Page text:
Many of us find ourselves looking for additional sources of income when we reach retirement age. If you’re 62 or older, a reverse mortgage could provide you with some extra money. However, you should carefully weigh this option before going forward.
With a traditional mortgage, you make monthly payments to your lender. A reverse mortgage allows you to receive payments, taken from your home equity, from the lender each month. The loan is repaid to the lender when you die or sell your house.
The amount you can borrow depends on your age, the value of your house, and the interest rate. For many, reverse mortgages are considered a last resort. For some (like those that are seriously in need of cash), it is the perfect solution!
The Federal Trade Commission says there are some important factors to contemplate of if you’re considering this type of mortgage, including:
- Extra fees: Extra fees can be involved. You might see a loan origination fee, a mortgage insurance premium and other closing costs and service fees.
- Variable rates: You’re usually dealing with variable rates. Fixed rates are rare for reverse mortgages. Rates are more often tied to market conditions and so variable rates are what you’ll see. That means the amount you’re paying for the loan can change from month to month.
- Increased interest: Interest is charged on your outstanding balance. It’s added to the amount you owe each month, ultimately your total interest and debt is increased.
- Homeowner expenses: You are still the owner of the home and are responsible for things like property tax, insurance, maintenance and all the other expenses that come with being a homeowner.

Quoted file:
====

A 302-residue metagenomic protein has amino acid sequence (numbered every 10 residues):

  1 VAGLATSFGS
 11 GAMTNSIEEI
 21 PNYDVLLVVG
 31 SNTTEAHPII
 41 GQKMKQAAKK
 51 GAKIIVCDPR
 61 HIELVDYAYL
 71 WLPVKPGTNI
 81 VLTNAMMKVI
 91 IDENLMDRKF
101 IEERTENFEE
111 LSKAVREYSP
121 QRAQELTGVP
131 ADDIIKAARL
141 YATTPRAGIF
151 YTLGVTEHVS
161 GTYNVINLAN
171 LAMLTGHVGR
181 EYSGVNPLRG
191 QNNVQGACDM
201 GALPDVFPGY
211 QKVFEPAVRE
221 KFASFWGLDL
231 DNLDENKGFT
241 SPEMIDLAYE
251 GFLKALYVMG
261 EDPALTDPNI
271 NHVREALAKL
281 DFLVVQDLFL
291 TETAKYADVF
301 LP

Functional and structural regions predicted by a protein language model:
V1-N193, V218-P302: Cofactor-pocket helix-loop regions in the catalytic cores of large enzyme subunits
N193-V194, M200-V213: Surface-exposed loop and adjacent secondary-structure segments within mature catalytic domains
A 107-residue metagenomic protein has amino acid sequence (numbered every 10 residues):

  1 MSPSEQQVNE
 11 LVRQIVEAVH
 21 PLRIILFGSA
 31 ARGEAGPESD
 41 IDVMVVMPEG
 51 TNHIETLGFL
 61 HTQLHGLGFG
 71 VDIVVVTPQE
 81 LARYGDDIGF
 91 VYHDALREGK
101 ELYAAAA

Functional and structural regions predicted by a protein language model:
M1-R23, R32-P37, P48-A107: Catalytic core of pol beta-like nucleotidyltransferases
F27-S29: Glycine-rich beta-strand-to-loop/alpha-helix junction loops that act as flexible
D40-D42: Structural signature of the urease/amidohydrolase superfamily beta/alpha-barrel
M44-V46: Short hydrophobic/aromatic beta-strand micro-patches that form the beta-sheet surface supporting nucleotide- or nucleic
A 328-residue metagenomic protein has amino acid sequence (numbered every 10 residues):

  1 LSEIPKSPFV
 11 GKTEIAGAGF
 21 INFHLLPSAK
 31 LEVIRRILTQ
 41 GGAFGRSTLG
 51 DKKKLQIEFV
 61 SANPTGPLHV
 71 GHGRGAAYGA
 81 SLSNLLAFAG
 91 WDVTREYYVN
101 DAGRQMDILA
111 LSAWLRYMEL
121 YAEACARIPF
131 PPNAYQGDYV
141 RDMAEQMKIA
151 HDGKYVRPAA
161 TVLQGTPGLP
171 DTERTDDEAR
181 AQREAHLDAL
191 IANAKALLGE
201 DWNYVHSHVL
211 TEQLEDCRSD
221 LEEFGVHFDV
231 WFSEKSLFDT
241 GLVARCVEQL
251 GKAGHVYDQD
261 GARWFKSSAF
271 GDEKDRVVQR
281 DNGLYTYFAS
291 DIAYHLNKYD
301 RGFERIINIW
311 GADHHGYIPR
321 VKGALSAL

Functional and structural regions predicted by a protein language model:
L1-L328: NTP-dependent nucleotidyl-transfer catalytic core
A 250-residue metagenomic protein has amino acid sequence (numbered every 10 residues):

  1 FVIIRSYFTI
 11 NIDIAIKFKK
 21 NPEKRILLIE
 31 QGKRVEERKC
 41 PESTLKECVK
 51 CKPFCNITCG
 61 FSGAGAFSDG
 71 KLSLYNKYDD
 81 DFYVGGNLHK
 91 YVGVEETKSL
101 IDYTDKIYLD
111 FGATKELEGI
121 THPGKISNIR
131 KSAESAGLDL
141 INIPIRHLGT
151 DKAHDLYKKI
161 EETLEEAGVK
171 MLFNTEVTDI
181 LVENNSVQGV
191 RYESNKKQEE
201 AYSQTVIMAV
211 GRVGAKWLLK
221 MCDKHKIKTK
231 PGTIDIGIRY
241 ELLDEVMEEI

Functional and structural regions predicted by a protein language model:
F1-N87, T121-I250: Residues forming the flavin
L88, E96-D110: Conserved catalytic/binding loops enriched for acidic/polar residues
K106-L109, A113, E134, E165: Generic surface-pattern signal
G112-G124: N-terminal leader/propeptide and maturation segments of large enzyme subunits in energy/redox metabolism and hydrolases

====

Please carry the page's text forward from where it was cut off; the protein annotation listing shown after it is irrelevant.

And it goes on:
- Lingering interest: You can’t write off your interest on your reverse mortgage until the loan is paid off.
- Bait and switch tactics: Shopping around is important. The FTC urges you to educate yourself. Be aware of sales pitches. If someone comes to you about pursuing a reverse mortgage, perhaps suggesting you use it to pay for home improvements, be wary. Another red flag is if you’re being offered additional financial products, like an annuity or long-term care insurance.
- Cancellation periods: You have the right to cancel. This period is typically three days. You won’t be penalized, but you must make it known in writing. Send the cancellation by certified mail. Document the time and date you sent the letter and when it was received.
A reverse mortgage can be advantageous if you know what you’re in for and you don’t deplete your equity too early. Whether you wish to pursue a reverse mortgage or are in the market for a traditional mortgage, now’s a good time because interest rates are going up.
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